ACCORDING to documents filed Sept. 26 with the U.S. Securities and Exchange Commission, Virginia-based Smithfield Foods has completed its merger with China's Shuanghui International. Approved by shareholders Sept. 24, the $34 per share deal makes the world's largest pork producer and processor a wholly-owned subsidiary of Shuanghui, already the parent of China's largest meat processor.
Smithfield originally announced the proposed sale in late May, and executives spent the summer promoting its virtues to U.S. legislators and regulators. It obtained the approval of the multi-agency Committee on Foreign Investment in the U.S. Sept. 6, clearing the way for this week's vote and closing.
"This is a great transaction for all Smithfield stakeholders, as well as for American farmers and U.S. agriculture," Smithfield CEO C. Larry Pope said following the shareholder vote. "The partnership is all about growth, and about doing more business at home and abroad. It will remain business as usual — only better — at Smithfield, and we look forward to embarking on this new chapter."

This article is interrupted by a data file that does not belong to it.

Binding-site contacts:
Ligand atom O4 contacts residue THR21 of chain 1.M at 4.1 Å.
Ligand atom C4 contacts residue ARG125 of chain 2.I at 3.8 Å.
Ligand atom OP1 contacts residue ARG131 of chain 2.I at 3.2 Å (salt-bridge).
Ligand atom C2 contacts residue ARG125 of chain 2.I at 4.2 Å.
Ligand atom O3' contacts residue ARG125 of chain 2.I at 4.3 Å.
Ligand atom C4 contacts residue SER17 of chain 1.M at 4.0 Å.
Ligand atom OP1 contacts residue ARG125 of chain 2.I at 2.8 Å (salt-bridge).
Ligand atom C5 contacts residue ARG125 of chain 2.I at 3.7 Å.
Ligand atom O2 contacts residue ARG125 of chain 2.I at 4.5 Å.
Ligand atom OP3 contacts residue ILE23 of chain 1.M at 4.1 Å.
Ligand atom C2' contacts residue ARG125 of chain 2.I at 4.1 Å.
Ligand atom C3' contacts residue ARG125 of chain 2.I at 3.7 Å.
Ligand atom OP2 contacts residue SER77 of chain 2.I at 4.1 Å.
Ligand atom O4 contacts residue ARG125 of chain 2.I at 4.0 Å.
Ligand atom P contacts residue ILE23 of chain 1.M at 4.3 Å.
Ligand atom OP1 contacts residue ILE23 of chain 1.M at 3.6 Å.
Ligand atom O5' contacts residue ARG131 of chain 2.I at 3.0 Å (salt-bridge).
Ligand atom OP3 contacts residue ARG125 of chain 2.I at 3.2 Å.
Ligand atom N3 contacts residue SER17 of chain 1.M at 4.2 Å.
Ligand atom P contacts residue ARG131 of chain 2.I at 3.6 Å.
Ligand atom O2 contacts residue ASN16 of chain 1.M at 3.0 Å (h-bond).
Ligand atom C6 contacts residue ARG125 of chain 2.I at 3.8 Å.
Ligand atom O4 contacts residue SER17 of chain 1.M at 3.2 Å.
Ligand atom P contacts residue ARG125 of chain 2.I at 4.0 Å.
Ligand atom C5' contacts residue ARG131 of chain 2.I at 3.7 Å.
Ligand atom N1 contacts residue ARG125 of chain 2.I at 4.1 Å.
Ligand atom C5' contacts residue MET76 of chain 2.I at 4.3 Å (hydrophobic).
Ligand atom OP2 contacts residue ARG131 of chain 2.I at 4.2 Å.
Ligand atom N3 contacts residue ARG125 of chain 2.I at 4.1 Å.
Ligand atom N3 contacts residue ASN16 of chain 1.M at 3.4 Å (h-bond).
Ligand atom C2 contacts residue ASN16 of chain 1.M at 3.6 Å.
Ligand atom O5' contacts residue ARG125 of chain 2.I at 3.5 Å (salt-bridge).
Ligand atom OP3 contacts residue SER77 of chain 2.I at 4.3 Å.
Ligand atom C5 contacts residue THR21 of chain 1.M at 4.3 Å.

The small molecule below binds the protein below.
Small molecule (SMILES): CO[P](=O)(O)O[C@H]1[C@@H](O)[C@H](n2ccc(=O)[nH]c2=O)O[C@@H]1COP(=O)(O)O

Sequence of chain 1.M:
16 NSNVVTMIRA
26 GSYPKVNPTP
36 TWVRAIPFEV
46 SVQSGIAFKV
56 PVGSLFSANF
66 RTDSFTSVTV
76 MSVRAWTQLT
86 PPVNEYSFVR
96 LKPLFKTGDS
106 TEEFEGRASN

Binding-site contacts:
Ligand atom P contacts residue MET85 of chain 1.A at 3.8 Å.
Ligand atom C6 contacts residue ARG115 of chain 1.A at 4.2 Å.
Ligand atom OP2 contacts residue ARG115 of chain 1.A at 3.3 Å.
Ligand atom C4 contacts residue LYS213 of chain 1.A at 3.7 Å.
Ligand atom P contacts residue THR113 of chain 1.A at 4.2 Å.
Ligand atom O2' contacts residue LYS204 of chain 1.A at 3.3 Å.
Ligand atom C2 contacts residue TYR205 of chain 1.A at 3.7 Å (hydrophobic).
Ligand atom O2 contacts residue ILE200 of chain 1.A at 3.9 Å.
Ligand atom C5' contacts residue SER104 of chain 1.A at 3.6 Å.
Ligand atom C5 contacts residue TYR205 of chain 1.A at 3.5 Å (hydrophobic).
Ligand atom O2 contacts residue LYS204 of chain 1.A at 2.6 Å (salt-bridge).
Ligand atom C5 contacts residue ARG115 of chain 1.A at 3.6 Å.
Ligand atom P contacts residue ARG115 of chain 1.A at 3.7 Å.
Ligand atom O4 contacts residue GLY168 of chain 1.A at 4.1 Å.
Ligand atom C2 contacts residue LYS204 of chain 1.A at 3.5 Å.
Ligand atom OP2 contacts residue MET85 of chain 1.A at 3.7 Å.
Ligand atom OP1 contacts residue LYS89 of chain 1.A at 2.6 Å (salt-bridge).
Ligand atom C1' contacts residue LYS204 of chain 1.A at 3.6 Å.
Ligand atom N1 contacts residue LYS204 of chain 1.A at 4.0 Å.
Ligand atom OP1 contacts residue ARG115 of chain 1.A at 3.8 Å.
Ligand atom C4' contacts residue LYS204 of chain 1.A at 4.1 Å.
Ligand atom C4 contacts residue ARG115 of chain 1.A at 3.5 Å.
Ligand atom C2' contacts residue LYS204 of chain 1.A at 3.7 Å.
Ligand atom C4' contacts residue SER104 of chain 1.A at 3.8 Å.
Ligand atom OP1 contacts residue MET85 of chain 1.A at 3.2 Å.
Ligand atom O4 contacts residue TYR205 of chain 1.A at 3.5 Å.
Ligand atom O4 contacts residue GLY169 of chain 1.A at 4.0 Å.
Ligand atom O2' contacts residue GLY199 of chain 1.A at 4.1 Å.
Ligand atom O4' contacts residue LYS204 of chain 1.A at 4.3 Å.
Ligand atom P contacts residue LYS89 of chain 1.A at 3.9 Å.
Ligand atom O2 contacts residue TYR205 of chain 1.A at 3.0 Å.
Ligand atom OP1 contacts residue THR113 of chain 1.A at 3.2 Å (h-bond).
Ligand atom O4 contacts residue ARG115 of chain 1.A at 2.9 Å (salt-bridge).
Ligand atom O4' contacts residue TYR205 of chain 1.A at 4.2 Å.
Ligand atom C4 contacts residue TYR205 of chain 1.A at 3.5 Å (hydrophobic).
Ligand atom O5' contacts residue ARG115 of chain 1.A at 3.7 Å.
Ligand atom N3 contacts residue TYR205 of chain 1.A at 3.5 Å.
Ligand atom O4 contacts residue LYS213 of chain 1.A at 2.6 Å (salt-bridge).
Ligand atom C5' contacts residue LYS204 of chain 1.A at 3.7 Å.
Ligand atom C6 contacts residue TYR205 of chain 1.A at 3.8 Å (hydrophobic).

Despite a rough start to the fiscal year, Smithfield is viewed as quite a prize for Shuanghui, and for China in general as it works to feed an ever-increasing and increasingly-affluent populace. Smithfield reported Sept. 6 that its net income fell nearly 36% in its first quarter compared with the same period last year, to $39.5 million, despite a 10% increase in sales, to $3.4 billion.
Pope described the quarter as the likely "low point" for the year, and Smithfield's new owners seemed to agree, noting their excitement about closing the $7.2 billion transaction.
“This transaction will create a leading global animal protein enterprise,” said Zhijun Yang, CEO of Shuanghui. “Shuanghui International and Smithfield have a long and consistent track record of providing customers around the world with high-quality food, and we look forward to moving ahead together as one company.”